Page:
No challenge too high or deep for Rossendale and Pendle Mountain Rescue Team - our fourth emergency service

The team in training
The team in training
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A vital, often quite literally life-saving charity, has called on the public's support to help it continue to help people across Lancashire.

The Rossendale and Pendle Mountain Rescue Team, which since 2013 has had its headquarters in Burnley, is staffed completely by specialist volunteers who stand ready to be called out 24 hours a day, seven days a week, 365 days a year.

One of the off-road buggies

One of the off-road buggies

Formed in 1963 as the Rossendale Fell Rescue, the group later went on to become part of the National Mountain Rescue Organisation, and now has a base in Clegg Street, Haslingden, and its flagship base at Farrington Court, Burnley.

Composed of 35 active team members, some of whom are serving emergency services personnel, the group is regularly called out to incidents across Burnley, Pendle and Rossendale that could include anything from water rescues to falls in quarries and emergencies on hill tops.

Secretary and publicity officer for the team, Andy Bradshaw, looked back on a busy Easter weekened and said the group has always played a vital role in assisting emergency services.

Two falls on Pendle Hill, an accident in a Haslingden quarry and moor fires over Bacup ensure the team was kept on its toes.

Rescue

Rescue

He said: "We are contacted through the 999 system when people ring the emergency services because we have the equipment and skills to rescue people who have come into trouble on difficult, often inaccessible terrain.

"This might include water, rock faces or anywhere that requires specialist stretcher capabilities. Although we are all vounteers, training to become part of the team is a serious business and takes around two years.

"The culmination of becoming what we call a red jacket is a proud moment. Among the group we have different specialities including a 'hazardous area response team', an idea which was developed after the London bomb attacks when the Government realised they needed teams of specialist paramedics who could work in dangerous environments.

"We are very lucky to have one of these specialists in our team in the form of Pete Goble. We also have serving firemen and police officers among our volunteers. That experience gives us a unique insight into the situations we find ourselves in."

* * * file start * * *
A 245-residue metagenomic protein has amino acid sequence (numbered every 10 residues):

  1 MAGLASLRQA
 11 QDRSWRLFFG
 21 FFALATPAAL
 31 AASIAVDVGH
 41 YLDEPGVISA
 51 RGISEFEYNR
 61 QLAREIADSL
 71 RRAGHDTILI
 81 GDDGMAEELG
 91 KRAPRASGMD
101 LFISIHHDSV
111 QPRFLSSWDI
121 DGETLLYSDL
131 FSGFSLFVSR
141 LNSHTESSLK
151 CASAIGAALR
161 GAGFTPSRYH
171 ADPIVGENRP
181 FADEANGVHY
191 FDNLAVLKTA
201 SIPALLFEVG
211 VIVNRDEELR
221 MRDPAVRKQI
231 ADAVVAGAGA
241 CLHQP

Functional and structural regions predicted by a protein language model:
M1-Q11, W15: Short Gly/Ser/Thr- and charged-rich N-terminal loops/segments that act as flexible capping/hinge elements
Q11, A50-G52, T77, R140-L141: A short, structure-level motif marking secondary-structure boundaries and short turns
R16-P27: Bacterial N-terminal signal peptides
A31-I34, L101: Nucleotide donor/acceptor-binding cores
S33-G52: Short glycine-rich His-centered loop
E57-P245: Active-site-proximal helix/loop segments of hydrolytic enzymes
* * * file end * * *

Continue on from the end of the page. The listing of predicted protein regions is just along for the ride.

Winter rescue

Winter rescue

Training underpins everything the team does and has helped it build a reputation as one of the best mountain rescue teams in the country. The team's weekly training sessions as opposed to the usual monthly for other groups is testament to that.

The group also has a water rescue team, which includes 15 trained individuals who can conduct water searches by jumping into flooded areas.

Andy added: "We train heavily with other services. I think this has helped us build our great reputation. We also have a very unique form of casualty carers who can deal with serious trauma including open fractures.

"These kind of carers can also administer morphine when not all ambulance crews can. Peter Durst, on our team, is one such carer. He is revered across the country and was one of the first dog handlers to attend the scene of the Lockerbie disaster."

Flares to alert the air ambulance

Flares to alert the air ambulance

For all the human expertise among the team, they would not be able to do their job without the specialist equipment needed to operate in tricky terrains.

The team has two Hilux 4x4s, two off-road buggies, a Mercedes Sprinter van, which operates as a control vehicle and mobile map room, as well as specialist medical equipment, stretchers, winches, ropes, harnesses and water equipment such as dry suits and inflatables.

Andy explained how a change in the Government's funding priorities in recent years had meant grants had dried up and that the Government now orientates more towards poverty, drugs and community wellbeing.

As such, the group has set up a text donation system which allows anyone texting RPMRT to 70085 can automatically donate £3 or more if they wish.

The team has a very strong partnership with Pickup Systems in Burnley, which helps to develop bespoke emergency vehicles for the group, but it will soon have to replace one of its Hilux vehicles.

Andy said: "Any little helps, it really does. We are now looking for a business to potentially sponsor us for a year."

Anyone wishing to do so can email Andy on secretary@rpmrt.org.uk